Considering these results and the limits of pneumococcal vaccination,42 it may be attractive to recommend the use of TMP-SMZ as systematic prophylaxis in all developing countries with a significant number of HIV infected patients. However, before doing so there are four questions to consider:
What is the effectiveness of TMP-SMZ prophylaxis in countries where the percentage of TMP-SMZ resistant bacteria is high?48
What is the effectiveness of TMP-SMZ prophylaxis in countries without malaria?48
What is the long term risk of increasing the resistance of usual bacteria to TMP-SMZ?24 For example, the frequency of TMP-SMZ resistant bacteria has recently increased in HIV units in San Francisco and this increase coincided with the increase in prophylactic use of TMP-SMZ in HIV infected patients. The frequency of TMP-SMZ resistant bacteria has also increased in non-HIV units and multidrug resistance has been reported.50
In many developing countries without access to antiretroviral treatment, prophylaxis could significantly reduce morbidity and mortality in HIV infected patients. Effective regimens exist to prevent PCP, tuberculosis, and bacterial pneumonia. However, each country must determine the most appropriate prophylaxis strategy, taking into account the local spectrum of infections and the local prevalence of resistant pathogens. Whatever the prophylactic programme chosen, it is very important to evaluate periodically the susceptibility of the pathogens to the drugs used.24
Third situation: HIV infected patients with access to prophylaxis for pulmonary infections and to HAART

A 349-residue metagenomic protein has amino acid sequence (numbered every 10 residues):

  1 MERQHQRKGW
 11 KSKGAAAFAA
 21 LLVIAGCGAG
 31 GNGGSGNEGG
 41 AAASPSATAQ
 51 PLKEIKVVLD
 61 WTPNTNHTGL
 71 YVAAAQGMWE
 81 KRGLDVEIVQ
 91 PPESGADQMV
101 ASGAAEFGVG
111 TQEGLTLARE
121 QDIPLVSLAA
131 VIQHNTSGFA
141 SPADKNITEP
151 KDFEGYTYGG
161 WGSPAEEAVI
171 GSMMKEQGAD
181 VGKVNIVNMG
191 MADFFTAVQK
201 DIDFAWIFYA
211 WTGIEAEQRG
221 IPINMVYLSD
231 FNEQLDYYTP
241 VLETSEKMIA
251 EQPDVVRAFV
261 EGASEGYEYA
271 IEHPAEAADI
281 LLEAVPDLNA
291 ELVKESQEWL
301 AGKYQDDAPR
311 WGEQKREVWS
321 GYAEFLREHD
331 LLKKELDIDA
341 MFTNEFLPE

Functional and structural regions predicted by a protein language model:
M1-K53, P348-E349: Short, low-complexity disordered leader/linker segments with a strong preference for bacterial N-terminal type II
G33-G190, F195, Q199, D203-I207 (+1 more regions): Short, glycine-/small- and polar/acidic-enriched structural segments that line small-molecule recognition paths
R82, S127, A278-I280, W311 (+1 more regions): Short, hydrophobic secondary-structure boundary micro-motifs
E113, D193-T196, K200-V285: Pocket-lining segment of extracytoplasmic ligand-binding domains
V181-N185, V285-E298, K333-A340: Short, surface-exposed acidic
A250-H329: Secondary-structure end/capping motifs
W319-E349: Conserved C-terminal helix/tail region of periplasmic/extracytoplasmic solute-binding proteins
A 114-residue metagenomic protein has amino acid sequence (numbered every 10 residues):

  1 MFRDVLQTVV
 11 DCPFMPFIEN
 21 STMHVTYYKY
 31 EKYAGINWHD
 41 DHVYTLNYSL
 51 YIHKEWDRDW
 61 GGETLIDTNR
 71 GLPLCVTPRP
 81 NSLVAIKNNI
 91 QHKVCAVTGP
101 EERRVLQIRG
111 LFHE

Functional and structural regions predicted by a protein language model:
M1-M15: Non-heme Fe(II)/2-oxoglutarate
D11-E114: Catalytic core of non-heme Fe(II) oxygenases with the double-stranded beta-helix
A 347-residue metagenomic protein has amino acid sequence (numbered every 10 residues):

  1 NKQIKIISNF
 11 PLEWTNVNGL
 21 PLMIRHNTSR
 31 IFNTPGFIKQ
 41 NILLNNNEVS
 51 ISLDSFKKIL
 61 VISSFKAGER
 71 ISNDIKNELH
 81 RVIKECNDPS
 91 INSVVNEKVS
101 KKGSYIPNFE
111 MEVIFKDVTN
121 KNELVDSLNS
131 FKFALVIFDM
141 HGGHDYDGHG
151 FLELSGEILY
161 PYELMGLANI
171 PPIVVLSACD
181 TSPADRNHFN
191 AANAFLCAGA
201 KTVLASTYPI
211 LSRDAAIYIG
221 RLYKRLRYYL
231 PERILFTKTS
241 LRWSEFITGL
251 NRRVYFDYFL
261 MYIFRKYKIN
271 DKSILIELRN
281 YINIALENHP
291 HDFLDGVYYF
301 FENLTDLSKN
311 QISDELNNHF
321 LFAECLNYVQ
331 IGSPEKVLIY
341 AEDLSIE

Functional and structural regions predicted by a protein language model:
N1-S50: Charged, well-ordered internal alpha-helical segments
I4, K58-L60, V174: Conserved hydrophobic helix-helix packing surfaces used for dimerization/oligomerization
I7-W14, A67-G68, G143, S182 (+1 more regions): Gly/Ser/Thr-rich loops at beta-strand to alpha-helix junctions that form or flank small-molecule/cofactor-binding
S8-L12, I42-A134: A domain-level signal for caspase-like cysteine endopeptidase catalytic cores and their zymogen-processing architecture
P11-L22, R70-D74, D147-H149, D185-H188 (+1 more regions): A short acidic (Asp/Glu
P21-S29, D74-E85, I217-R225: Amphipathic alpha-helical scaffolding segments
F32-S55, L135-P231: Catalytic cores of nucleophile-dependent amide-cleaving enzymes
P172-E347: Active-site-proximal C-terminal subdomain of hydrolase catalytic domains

The first and major beneficial effect of HAART is a dramatic reduction in the occurrence of opportunistic infections and, to a lesser degree, of Kaposi's sarcoma.6 ,7 ,51 ,52 For example, in the French epidemiological database with follow up data on more than 34 000 HIV infected patients in 1998, the incidence of PCP per 10 000 people years decreased from 174 in 1995 to 47 in 1998.53 During the same period a similar decrease in the incidence of cytomegalovirus disease, MAC disease, toxoplasmosis, and Kaposi's sarcoma was observed. Interestingly, the remaining opportunistic infections occurred at a high level of immunosuppression whatever the period and, in 1998, they were almost exclusively observed in patients who had not received HAART or in whom it had been ineffective.53 It is therefore reasonable to try to withdraw the prophylactic treatment of opportunistic infections from patients successfully treated with HAART. Prospective and retrospective studies have shown that the risk associated with the arrest of primary or secondary prophylaxis against PCP appears to be quite low in patients receiving HAART whose CD4 cell counts have risen above 200/mm3 for 3 or 6 months.51 ,54-56 Similar results have been obtained with other opportunistic infections. Specific prophylactic regimens can therefore be safely discontinued in patients in whom CD4 cell counts have increased above the thresholds for initiating prophylaxis.24 ,51 Similarly, in cases of delayed HAART failure it seems reasonable to use the same criteria for restarting prophylaxis as for initiating it.51